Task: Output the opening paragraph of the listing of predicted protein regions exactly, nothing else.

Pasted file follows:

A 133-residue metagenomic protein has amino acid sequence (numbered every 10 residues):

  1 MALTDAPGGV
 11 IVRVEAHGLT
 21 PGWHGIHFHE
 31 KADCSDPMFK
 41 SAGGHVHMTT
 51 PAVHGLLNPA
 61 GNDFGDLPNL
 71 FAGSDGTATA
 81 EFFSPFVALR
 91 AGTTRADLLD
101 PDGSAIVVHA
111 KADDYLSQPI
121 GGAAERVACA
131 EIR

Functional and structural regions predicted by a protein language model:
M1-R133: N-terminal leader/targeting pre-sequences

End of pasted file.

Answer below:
A 133-residue metagenomic protein has amino acid sequence (numbered every 10 residues):